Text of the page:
In the early Restoration Movement, Thomas Campbell and Alexander Campbell were both elders of their congregations. In their minds, the roles of elder and preacher were much the same, as the Bible plainly anticipates that some elders may preach —
(1Ti 5:17 ESV) 17 Let the elders who rule well be considered worthy of double honor, especially those who labor in preaching and teaching.
However, by 1840 or so, according to the Encyclopedia of the Stone-Campbell Movement, “Elders,” some congregations began to hire men to preach. This was a controversial innovation — a controversy that lasted for 100 years.
In the churches that later became Christian Churches, the preacher was often considered one of the elders. However, the a cappella Churches of Christ came to largely follow the views of J. W. McGarvey, who considered the preacher a mere employee of the elders.
Daniel Sommer founded a branch of Churches of Christ that rejected the idea of a “hireling minister” altogether, insisting that each congregation should raise up its own preacher, who should be unpaid.
The view of Sommer died out sometime in 1950s or so. My view is that churches that failed to hire a well-trained preacher died or became so small as to be irrelevant to the larger Movement. That is, the theory so utterly failed that those churches rejecting the hiring of a minister simply ceased to exist. The churches of the Sommerite movement that survive have preachers on their payroll.
Meanwhile, beginning after the Civil War (well after the deaths of the founders of the Restoration Movement) David Lipscomb and others opposed the office of an elder altogether. Lipscomb, as long-time editor of the Gospel Advocate, wrote —
Whenever a man or set of men . . . assume to exercise authority in a church by virtue of some official appointment, or to assert, they have rights and authority as officers above others and assume to exert their rights without the full consent and approval of the members, they should be resisted even to the disruption of the body. They are lording it over God’s heritage, and are exalting their authority at the expense of the authority of Jesus Christ and the Holy Spirit. One man, in the assertion and maintenance of the Divine will, has as much authority as another, more than a thousand ordained ones in disregard of that will. The only reason we have seen from Scripture for appointing certain individuals to special work was to see that neglected work was performed. The seven at Jerusalem were appointed to see that the Grecian widows, neglected in the daily ministration were fed. Titus was sent to set in order the things “wanting,” and to place Elders in their proper work.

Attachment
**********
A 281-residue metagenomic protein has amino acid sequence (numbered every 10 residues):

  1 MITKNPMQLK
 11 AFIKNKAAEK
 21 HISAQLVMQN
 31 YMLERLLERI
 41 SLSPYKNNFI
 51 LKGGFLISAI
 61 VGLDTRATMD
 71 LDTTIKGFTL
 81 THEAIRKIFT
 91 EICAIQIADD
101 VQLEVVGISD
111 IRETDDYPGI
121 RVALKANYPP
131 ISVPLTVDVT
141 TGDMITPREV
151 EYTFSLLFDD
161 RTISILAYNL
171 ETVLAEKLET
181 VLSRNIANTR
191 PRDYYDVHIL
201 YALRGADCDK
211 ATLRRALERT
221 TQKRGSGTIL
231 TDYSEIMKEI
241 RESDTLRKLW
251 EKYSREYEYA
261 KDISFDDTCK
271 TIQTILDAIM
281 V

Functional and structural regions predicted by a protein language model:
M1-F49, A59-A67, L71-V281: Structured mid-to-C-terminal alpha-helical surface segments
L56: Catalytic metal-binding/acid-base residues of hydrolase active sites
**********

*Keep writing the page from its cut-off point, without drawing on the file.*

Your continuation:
Whenever a man in the church of Christ claims authority or exercises power merely on official ground, he is essentially a pope and claims the prerogatives of papacy as fully as does he of Rome. He may be a smaller one, his sphere of action may be more limited, but the principle is the same. All the evils of the papacy arise out of the claim of the Pope and his council to decide questions by virtue of official position.
Gospel Advocate, 1877, page 232 (emphasis in original).
However, this attitude largely failed to catch on. Lipscomb was hugely influential among the Churches of Christ in the southeastern U.S., but today virtually no congregation follows this teaching.
Why not? Well, in my view, largely because churches without leaders having positional authority die. I can’t imagine any Church that adopted this viewpoint doing well at all — especially in a denomination that considers ministers as employees of the church.
Also, it’s because Lipscomb’s views are simply not defensible from scripture — for the reasons seen in the earlier posts. The scriptures are filled with references to the positional authority of elders. As a result, while many individual Christians — and even a few ministers — consider elders to have no authority, it’s rare — nearly unheard of — for a Church of Christ of any size not to have elders who’ve been invested with the oversight of the church. We are a people of the text.